... 107 Intriguingly, Catherine Lovel was among the creditors from whom Canterbury cathedral priory borrowed money in the late thirteenth century. 108 Glimpses of the spiritual benefits that accrued to benefactors of Becket's cult at Canterbury can be found in model letters which were entered into a register there in 1411. The model letters included a letter of confraternity, which referred to the 'glorious Thomas the Martyr' ('gloriosum Thomam Martirem'), whereby a benefactor became an honorary member of Canterbury's chapter and a beneficiary of the cathedral priory's pious works. ...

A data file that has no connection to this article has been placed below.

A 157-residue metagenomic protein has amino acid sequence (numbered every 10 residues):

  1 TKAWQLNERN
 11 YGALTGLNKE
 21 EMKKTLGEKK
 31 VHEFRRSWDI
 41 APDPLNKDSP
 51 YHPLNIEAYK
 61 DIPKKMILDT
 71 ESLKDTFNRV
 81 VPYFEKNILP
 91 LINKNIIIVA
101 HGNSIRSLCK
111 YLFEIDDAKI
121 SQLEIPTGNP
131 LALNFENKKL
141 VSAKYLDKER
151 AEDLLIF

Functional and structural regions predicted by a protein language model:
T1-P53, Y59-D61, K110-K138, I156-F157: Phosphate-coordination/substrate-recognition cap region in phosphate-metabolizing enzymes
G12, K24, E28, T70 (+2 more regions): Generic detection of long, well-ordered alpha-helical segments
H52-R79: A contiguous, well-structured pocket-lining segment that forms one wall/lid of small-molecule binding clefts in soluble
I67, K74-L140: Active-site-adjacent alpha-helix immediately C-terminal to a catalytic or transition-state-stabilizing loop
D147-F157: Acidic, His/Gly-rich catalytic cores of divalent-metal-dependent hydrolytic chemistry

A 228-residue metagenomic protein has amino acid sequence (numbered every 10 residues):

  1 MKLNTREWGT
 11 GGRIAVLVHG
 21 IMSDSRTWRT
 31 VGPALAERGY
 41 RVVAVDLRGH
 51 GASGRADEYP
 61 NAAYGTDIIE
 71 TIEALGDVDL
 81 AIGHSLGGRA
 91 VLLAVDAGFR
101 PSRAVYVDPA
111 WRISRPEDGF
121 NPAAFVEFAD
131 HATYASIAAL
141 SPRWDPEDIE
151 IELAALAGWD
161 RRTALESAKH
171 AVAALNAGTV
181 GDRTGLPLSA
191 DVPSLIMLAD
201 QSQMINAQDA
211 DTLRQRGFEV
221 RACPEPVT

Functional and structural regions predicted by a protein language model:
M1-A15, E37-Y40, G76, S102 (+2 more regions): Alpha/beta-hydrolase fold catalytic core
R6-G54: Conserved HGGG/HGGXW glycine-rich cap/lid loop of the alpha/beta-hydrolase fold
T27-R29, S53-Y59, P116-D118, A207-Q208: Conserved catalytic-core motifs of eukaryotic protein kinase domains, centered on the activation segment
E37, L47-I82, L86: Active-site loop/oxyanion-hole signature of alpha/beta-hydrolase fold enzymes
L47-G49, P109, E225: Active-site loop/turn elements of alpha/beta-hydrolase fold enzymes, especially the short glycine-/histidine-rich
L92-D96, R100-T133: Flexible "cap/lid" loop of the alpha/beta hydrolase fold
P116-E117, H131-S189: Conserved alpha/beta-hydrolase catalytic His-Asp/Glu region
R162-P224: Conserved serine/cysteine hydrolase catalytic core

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In July 1220, the boy king Henry III attended the Translation of St Thomas Becket at Canterbury, whereby the saint's body was transferred from its original tomb in the crypt of Canterbury cathedral to a splendid new shrine in the main body of the church. This article explores the continuing appeal of Becket's cult at Canterbury for elite ecclesiastical and lay circles in thirteenth‐ and early fourteenth‐century England. It argues that the Englishmen, or holders of ecclesiastical office in England, who were canonised as saints in the thirteenth century were associated with St Thomas and his cult. Drawing on the records of the English royal household and wardrobe, alongside letters and charters, this article then examines the reception of Becket's cult at the royal court. Although Henry III was more famous for his adult devotion to St Edward the Confessor, Henry and his wife, Eleanor of Provence, still paid their respects to Becket's shrine at Canterbury. Royal interest in St Thomas of Canterbury, or St Thomas the Martyr, continued, but with added vigour, under Edward I, his wives and his children. Despite St Thomas's appeal for opponents of the English crown, Becket's cult remained firmly connected to the English ruling dynasty.